If that's all, then you can take the grain out with Raylight MXFX (new product) http://dvfilm.com/MXFX
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Old January 16th, 2008, 10:25 AM   #38
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I've been getting a lot of emails about this thread and the whole "which is better" nonsense, so let me address some things that again, many may not realize.

First, I want to point out that as I mentioned elsewhere I'm no longer a Panny consultant and no longer have insider information or access to all the tech data as I once did. For that, Barry is your guy. He's always been better at drilling down technicalities than I anyway.

I also want to point out that this thread is exactly what Sony's ad campaign was designed for: Creating measurebator-type debate over technical details that does a great job of hiding the realities of working with long-GOP 4:2:0 formats.

In point of fact, the EX1 and indeed the entire line of XDCAM cameras are great cameras, and they produce really good looking imagery on acquisition. Heck, every DV/HD/HDV camera made today create good looking images - in camera! That's never really been the issue with any camera, it's how to work with it in POST where the realities of any system show's it's true nature.

And that's the greatest caveat for XDCAM/HDV: Long-GOP 4:2:0 does have serious drawbacks when trying to work in any commercial production environment, whether it's reality TV, broadcast ads, features etc., there are issues with image quality, transport and codec handling.

The simple fact is, that while XDCAM is a higher bitrate of HDV it still falls apart when doing any sort of keying (compositing) and especially where multiple layers are involved the "conform" process is a killer. These workflow and codec handling issues have spawned half-a-dozen third party products to convert or modify the long-GOP codec into something easier to work with and less prone to "bitrate conversion failure" as I've heard engineers refer to it. But you'll never see any of these weaknesses in any of the example videos posted by the manufacturer; indeed everything that's been posted as "beauty footage" from any of the XDCAM lineup does not contain any compositing or other image types that would show its' obvious weaknesses, it's just straight video albeit from exotic locations and dramatic subject material.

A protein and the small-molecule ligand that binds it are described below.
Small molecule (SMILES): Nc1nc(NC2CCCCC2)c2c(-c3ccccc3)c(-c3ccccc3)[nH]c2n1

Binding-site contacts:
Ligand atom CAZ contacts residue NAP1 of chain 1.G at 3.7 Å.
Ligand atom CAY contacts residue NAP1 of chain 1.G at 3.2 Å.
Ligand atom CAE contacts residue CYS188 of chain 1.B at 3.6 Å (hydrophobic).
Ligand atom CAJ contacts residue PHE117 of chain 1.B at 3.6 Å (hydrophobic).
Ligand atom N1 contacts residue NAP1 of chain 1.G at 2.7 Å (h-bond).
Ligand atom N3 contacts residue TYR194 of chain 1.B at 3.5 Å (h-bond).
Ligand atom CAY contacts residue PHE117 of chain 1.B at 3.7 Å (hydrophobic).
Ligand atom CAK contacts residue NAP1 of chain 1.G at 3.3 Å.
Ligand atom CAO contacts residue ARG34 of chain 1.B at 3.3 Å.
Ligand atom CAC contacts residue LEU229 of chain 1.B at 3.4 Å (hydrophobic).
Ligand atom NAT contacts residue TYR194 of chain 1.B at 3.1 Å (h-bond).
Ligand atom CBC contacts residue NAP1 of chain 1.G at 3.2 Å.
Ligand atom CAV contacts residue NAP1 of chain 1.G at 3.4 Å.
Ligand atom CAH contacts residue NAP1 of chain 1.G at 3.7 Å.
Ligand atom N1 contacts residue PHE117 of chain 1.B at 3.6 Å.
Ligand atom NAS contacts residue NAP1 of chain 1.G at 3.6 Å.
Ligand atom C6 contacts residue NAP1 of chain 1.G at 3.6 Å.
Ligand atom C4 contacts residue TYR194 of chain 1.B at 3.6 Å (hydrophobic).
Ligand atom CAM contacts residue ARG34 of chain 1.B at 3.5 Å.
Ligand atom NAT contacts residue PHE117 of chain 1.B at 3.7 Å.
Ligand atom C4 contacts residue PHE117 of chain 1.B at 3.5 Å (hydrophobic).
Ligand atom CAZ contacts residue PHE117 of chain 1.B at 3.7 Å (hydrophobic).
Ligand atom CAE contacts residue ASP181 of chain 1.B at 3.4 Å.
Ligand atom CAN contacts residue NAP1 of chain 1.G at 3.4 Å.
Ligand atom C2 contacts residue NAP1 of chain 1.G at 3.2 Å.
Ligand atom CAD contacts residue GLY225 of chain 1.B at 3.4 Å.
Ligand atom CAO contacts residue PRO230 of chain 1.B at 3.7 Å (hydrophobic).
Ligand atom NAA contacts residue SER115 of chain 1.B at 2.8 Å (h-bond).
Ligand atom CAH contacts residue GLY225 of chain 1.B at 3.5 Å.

So the question becomes, why would you want to work with a system that either forces you into a codec conversion process or, has obvious and visible weaknesses when applying it to a commercial workflow?

The EX1 has a visibly cleaner-looking image than the HVX - when it comes to noise artifacts and overall sharpness; those two characteristics alone can be attributed to the larger, native HD chip. But what you can't get around is the fact that even in it's most perfect operating scenario, where you don't have to worry about rolling shutter issues or what type of chip it is (CMOS vs CCD) the EX1 is still a long-GOP 4:2:0 camera. Period, end of story. And if you want to have as trouble-free a workflow as DVCPRO then you have to spend more money - and time - converting XDCAM into either DVCPRO or ProRes or any other I-Frame codec just so renders and compositing isn't painful and breaks up visually.

Is the EX1 a nice camera: you bet. Can it create great looking images: of course. Is it going to be as easy to work with as the HVX200: no way.